The filing procedure used to be less of a burden on the parties: before the latest revision of the Cartel Act in 2002, the information required by the Cartel Court and the public parties was - at least in practice - limited. However, in 2002 the newly established Federal Competition Authority issued a new Form for Merger Notifications (Formblatt für die Anmeldung von Zusammenschlüssen, available both in English and in German at the website of the Bundeswettbewerbsbehörde www.bwb.gv.at). Under the new form, detailed information (for example, statistics on market shares and market analysis) is required, which may pose an administrative and financial burden on the parties.

Section 8a of the Cartel Act provides for the parties' right to petition to the Cartel Court to give a binding opinion on whether a proposed corporate combination has to be notified under the Cartel Act. However, the Cartel Court's decision is not subject to the tight time limits of the merger clearance procedures and may take longer than the (usually expected) five to seven weeks for merger clearance.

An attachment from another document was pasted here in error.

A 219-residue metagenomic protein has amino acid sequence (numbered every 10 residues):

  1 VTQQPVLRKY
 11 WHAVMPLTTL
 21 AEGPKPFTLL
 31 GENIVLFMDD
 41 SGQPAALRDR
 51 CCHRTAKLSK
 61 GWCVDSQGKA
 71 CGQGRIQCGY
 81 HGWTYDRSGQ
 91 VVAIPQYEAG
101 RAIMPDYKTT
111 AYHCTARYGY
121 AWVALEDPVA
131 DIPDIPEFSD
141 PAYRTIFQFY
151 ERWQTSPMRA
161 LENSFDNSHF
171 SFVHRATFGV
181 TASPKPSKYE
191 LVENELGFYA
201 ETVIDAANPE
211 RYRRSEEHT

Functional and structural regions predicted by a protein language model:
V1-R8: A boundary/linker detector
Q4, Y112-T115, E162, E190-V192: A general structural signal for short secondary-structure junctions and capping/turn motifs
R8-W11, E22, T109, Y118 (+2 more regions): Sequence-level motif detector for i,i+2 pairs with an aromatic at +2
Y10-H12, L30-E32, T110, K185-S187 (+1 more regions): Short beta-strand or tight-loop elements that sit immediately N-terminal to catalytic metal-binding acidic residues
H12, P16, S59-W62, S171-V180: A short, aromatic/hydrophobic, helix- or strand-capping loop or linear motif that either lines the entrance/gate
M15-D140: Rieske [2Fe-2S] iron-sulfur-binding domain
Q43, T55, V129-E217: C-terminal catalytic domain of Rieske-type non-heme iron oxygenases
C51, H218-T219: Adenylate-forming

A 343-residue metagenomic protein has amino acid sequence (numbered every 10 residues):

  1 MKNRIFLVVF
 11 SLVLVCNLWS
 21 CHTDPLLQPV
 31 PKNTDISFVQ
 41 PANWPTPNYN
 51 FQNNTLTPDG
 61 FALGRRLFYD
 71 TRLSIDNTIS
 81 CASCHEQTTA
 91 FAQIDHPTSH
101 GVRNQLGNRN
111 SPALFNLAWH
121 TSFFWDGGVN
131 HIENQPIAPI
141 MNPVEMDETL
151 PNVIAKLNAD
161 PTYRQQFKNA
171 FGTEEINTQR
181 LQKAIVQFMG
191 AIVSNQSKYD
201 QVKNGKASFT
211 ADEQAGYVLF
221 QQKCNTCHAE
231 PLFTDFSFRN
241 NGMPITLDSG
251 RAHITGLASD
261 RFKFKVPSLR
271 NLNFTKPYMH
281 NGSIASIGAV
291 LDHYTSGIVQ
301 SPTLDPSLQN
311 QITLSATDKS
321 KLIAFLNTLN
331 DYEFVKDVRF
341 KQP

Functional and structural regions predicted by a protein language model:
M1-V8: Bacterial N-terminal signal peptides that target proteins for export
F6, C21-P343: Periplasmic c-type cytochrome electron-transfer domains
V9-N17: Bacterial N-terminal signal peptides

Consequences

On one hand, there are no speedy means available to obtain binding guidance on whether an international merger must be cleared under the Austrian Cartel Act, and, on the other hand, there is the threat of (potentially) far-reaching sanctions in the case of non-compliance. Most companies faced with this situation will not risk that the considerable efforts invested in an international merger will to a certain extent be jeopardized by failing to file a merger notification in Austria. Only in clearly defined circumstances, where the target has neither a structural basis in Austria nor any sales into Austria, will the option of non-filing be risk free. In all other situations there remains at least a small risk that a court, if asked to review the matter, could find that - due to at least a potential effect on the Austrian market - a merger notification would have been required.